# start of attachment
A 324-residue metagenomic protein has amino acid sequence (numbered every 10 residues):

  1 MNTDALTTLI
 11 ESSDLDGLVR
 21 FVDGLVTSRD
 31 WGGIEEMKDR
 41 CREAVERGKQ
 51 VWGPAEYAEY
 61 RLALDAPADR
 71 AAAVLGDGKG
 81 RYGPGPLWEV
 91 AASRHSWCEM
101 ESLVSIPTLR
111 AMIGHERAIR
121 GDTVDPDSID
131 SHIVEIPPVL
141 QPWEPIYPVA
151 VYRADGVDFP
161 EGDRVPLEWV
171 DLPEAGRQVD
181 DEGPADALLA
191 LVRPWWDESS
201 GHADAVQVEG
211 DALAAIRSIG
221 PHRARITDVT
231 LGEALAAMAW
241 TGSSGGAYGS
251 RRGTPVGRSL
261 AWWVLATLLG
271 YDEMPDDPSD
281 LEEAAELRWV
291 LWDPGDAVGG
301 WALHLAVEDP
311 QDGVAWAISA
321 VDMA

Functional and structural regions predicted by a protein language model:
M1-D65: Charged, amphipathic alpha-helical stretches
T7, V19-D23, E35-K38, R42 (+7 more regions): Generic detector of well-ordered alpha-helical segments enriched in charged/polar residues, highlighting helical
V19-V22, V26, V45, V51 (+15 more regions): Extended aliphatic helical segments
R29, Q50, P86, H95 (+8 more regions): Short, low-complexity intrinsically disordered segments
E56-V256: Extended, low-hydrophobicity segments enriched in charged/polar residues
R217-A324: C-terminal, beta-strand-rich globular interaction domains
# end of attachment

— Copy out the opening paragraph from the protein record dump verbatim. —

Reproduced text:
A 324-residue metagenomic protein has amino acid sequence (numbered every 10 residues):